the distinguished commander of the army of the Potomac was convinced, like myself, of our dependence upon each other, and promised to co-operate with me in case of need. To guard against surprise, and to impose upon the enemy, Major Whiting was directed to mount a few heavy guns upon Furnace Ridge, and other wise strengthen the position.

I was employed, until the 13th of June, in continuing what had been begun by my predecessor, Col. (now Major-General) Jackson, the organization, instruction, and equipment of the troops, and providing means of transportation and artillery horses. The river was observed from the Point of Rocks to the Western part of the county of Berkeley--the most distant portions by the indefatigable Stuart, with his cavalry. Gen. Patterson's troops were within a few hours of Williams port, and Gen. McClellan's, in Western Virginia, were supposed to be approaching to effect a junction with Patterson. Whose force was reported, by well-informed persons, to be 18,000 men.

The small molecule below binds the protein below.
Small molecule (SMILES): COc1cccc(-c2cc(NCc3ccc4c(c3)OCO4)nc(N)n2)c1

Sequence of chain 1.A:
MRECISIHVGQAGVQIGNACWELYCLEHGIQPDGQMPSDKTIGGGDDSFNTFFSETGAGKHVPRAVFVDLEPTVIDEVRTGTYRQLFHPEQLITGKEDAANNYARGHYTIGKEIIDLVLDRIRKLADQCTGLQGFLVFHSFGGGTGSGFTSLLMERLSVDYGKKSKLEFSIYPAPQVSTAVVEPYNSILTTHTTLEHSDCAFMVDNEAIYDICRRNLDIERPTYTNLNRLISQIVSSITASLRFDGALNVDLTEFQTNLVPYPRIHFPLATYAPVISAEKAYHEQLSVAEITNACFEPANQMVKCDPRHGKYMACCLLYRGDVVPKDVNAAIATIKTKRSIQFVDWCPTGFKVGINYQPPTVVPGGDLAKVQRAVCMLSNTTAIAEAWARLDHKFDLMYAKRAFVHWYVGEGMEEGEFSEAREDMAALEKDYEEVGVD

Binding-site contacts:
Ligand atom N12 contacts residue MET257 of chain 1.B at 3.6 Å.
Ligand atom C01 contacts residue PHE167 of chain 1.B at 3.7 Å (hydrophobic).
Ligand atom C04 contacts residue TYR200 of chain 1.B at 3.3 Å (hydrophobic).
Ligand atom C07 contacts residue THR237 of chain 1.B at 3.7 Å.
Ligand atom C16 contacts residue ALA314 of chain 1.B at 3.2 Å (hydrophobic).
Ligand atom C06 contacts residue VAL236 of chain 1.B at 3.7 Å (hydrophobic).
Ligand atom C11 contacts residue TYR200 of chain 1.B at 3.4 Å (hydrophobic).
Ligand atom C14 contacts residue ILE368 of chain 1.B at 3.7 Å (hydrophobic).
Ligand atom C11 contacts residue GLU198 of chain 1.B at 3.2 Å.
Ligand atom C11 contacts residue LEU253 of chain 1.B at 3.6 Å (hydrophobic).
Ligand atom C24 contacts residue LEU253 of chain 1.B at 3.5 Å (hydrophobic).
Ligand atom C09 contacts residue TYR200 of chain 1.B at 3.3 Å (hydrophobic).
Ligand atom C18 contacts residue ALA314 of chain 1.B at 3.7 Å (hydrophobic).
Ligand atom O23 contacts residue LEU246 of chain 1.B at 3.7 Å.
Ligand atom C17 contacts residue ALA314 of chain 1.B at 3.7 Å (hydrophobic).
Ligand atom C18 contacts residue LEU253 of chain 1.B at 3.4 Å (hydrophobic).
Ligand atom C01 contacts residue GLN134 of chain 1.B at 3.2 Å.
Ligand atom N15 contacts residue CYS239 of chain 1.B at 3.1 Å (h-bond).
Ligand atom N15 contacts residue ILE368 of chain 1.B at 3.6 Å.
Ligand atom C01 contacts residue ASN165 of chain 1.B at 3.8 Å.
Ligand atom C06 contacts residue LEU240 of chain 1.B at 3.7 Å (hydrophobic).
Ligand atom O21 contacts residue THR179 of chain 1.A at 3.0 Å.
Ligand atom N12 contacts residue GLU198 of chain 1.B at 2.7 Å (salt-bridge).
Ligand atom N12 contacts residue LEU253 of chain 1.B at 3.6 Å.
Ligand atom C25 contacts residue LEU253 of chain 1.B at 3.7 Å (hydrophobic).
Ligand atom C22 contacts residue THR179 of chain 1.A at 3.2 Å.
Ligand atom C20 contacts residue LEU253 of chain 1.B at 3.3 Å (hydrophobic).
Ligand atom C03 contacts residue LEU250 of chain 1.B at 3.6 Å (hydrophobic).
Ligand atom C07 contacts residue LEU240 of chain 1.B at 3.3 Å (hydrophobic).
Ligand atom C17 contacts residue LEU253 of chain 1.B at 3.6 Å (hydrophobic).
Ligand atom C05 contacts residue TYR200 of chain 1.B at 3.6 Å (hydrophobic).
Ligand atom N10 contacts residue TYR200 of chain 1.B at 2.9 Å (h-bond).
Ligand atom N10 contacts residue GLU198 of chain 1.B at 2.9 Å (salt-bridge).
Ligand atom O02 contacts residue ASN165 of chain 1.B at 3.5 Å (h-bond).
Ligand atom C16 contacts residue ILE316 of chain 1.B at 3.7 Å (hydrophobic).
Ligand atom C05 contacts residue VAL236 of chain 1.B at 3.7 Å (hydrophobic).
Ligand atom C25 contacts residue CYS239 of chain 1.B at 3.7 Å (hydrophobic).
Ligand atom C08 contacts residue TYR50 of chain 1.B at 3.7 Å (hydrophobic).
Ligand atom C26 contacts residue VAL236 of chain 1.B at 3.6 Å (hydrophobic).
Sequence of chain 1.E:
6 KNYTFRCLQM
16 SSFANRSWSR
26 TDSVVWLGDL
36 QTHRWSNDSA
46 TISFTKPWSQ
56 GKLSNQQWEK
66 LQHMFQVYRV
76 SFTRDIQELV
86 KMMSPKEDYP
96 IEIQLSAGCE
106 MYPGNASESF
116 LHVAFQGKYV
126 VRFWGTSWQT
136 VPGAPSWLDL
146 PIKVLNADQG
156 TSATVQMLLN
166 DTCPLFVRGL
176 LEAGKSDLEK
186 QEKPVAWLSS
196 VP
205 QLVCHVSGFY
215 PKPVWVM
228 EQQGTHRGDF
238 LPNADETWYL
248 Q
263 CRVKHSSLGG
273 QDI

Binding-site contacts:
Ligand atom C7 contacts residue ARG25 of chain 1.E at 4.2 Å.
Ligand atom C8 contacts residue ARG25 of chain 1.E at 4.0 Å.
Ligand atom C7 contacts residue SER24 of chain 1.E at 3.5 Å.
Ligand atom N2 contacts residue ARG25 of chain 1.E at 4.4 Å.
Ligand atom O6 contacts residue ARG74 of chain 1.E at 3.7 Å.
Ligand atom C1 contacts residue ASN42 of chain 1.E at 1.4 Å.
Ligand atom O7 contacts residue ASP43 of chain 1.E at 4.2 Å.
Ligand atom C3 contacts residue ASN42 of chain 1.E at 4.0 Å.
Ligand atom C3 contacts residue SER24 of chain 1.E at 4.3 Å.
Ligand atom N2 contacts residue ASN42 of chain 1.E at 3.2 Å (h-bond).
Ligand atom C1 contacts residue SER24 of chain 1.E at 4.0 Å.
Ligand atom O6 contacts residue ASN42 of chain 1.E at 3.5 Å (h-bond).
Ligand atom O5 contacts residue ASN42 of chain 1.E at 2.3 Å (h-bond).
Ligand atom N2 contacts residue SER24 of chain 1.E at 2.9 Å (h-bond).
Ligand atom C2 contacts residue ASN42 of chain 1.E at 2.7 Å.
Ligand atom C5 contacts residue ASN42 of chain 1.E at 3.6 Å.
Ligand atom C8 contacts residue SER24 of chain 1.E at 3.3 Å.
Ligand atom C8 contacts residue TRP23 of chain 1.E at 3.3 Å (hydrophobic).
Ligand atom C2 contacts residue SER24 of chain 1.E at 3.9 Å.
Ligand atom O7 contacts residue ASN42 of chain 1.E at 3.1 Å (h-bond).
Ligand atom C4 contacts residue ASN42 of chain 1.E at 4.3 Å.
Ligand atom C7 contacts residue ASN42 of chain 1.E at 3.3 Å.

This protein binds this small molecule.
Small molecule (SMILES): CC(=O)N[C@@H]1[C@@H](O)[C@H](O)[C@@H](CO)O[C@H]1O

on the morning of the 13th of June information was received from Winchester, that Romney was occupied by 2,000 Federal troops, supposed to be the van-guard of McClellan's army.

Colonel A. P. Hill with his own (13th) and Colonel Gibbon's (10th) Virginia regiments was dispatched by railway to Winchester. He was directed to move-thence towards Romney to take the best position and best measures to check the advance of the enemy. He was to add to his command the Third Tennessee regiment, which had just arrived at Winchester.

during that day and the next the heavy baggage and remaining public property were sent to Winchester by the railway, and the bridges on the Potomac destroyed. On the morning of the 15th, the army left Harper's Ferry for Winchester, (the force had been increased by these regiments since the 1st of June,) and bivouacked four miles beyond Charlestown. On the morning of the 16th intelligence was received that General Patterson's army had crossed the Potomac at Williamsport, also that the United States force at Romney had fallen back. A courier from Richmond brought a dispatch authorizing me to evacuate Harper's Ferry at my discretion.

the arms was ordered to gain the Martinsburg Turnpike by a flank movement to Bunker's Hill in order to place itself between Winchester and the expected advance of Patterson. On hearing of this the enemy re crossed the river precipitately. Resuming my first direction and plan, I proceeded to Winchester. There the army was in position to oppose either McClellan from the West or Patterson from the northeast, and to form a junction with General Beauregard when necessary.